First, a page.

Wedding filmmaking...you could spend a few minutes to hours online watching wedding films. More often than not you'll see videos and brands that tend to all look the same. Using the same type of music, same shots, same pacing and you might end up feeling like once you've seen one you've seen them all.
My goal is to create works that speak to the viewer. My goal is to craft the story, use compelling visuals, and spending time color-grading to treat the film, which makes the viewer feel something overall.
Have you seen or noticed that in the film industry (movies, short films etc) don't look like your iphone videos? Other than obviously not filming with cinema cameras, movies undergo a huge process that treats the footage. Manipulating colors, tints, saturation. All of this is intentional to make the viewer feel things. To create moods. Why should a wedding video be any different? Wedding films have transitioned from simply documenting the day into creative artistic works that almost make you feel like you're in a film however it is actually just a live event. This is actually pretty impressive if you think about it. Films have crews and a team to handle logistics, they set the scenes, they direct lighting and sound. For a wedding, you don't get to direct necessarily, the lighting is the lighting, one person handles camera operations, logistics, audio, lights, editing- this is a lot of work, a lot of variables that could change at any minute, yet the finished piece is one cohesive film that takes the viewer from beginning to end.
I decided I want my films to create a mood of sorts. I don't want my films to look like the next person's, because...what's the point of looking just like the other person? I want to stand alone, in an industry that so often replicates each other or imitates because "that's just what everyone is doing" I need to be different. I want someone who starts an 87 and Smith film to know it's from me 30 seconds into watching it.
I've often fallen into a trap of feeling like "would it be easier to just mirror what everyone else is doing?" There is this stigma that "high end" or "luxury" weddings have to be light and airy. We're told by the wedding industry "leaders" that if we want to succeed, we need to mirror the photographer. Most Luxury photographers replicate or photograph with medium format film cameras or at least deliver that look which means they want or somehow expect that as videographers, we also need to deliver that. I would argue that's not the case.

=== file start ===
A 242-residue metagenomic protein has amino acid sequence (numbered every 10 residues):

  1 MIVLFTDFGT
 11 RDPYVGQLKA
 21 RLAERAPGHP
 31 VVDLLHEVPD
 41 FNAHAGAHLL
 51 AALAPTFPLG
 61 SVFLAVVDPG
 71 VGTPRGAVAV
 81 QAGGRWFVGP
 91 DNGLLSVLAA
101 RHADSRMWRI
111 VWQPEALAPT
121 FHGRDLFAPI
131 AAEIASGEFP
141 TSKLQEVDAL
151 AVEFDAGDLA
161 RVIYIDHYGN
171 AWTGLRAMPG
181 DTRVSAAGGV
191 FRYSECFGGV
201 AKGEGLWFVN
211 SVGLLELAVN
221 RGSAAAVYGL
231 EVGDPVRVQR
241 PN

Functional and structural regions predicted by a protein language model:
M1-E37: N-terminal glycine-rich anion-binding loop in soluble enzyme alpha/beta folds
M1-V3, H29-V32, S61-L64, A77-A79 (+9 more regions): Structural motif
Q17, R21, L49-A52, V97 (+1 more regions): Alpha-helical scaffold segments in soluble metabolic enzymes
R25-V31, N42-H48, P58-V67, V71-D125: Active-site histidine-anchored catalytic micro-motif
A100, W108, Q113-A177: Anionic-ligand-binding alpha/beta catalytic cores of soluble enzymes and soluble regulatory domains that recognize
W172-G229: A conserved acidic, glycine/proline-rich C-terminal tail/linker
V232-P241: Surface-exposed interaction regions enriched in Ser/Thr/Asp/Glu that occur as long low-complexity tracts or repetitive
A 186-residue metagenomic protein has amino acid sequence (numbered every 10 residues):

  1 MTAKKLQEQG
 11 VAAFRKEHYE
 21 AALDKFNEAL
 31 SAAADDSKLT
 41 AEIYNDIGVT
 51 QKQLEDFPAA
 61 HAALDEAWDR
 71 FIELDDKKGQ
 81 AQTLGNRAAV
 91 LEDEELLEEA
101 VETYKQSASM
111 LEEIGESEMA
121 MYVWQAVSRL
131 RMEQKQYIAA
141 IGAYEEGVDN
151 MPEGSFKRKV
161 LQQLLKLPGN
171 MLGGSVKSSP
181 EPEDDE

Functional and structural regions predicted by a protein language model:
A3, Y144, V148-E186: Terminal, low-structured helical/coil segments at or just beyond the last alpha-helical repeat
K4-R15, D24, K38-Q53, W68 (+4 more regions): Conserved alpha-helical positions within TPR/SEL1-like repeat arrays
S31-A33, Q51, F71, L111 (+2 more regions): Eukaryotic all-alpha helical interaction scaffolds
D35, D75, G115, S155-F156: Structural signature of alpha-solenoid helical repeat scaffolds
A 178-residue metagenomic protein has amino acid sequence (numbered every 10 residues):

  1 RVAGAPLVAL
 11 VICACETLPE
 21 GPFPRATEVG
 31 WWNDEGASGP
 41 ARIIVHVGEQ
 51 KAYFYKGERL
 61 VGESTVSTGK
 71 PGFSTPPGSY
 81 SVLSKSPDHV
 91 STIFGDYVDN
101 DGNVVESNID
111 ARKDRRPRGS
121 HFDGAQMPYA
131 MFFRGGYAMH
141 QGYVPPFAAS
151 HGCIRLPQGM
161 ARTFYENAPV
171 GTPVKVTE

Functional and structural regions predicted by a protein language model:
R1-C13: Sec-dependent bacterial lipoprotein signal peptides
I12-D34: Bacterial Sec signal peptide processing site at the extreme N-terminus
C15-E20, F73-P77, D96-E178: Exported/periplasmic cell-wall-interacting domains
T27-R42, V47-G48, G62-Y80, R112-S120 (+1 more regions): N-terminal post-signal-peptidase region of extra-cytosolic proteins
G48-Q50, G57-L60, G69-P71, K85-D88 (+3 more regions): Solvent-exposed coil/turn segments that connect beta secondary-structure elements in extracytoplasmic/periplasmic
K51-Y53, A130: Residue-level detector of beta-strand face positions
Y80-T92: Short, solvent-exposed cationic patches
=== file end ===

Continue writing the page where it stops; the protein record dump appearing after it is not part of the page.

There is nothing wrong with the film photography look, at all. Actually in regards to video, if you can pull off the light and airy look, its actually quite impressive! Mainly because it's hard, very hard, to pull off. Video is captured differently than photo. Photo holds MUCH more information in order to edit and hold on to details compared to video. Only cinema camera's can really achieve that level of information and those are extremely expensive...we're talking anywhere between $10,000-$50,000 for just the camera body. Frankly, for weddings, it's rare to find someone who can invest in something like that.
What I'm trying to say is, video is a format and photo is a format. Each is and can be handled individually, and I would argue that they should be handled individually. It's OKAY to have a wedding with a light and airy photographer and a more moody videographer. Luxury weddings can be more than light and airy. Moody films have their place in the high end wedding market absolutely. Here are some leaders in the high end wedding industry, and guess what- they're moody because they focus on light, using it strategically, they color grade to make you feel something. This allows you to kind of travel and escape from reality and enter a new world where things are a tad different. Colors are a bit shifted, the use of dramatic shadows and light come into play and begin to play with the viewers eyes and mind.
These artists among others really showcase what it means to be an artist in the wedding industry. These films don't imitate the majority, these are the exception. I'm driven to become listed among them, to redefine what a wedding video can be, to get rid of expectations and encourage others to stretch the limits.
It's okay to mix your photography and video styles, it's okay to match them. What it comes down to is who you feel best represents you, who can tell your story best, who you prefer based on end product. Don't let someone else sway you into thinking you need it this way or that way, see ALL of the options, see what you like, book who you love.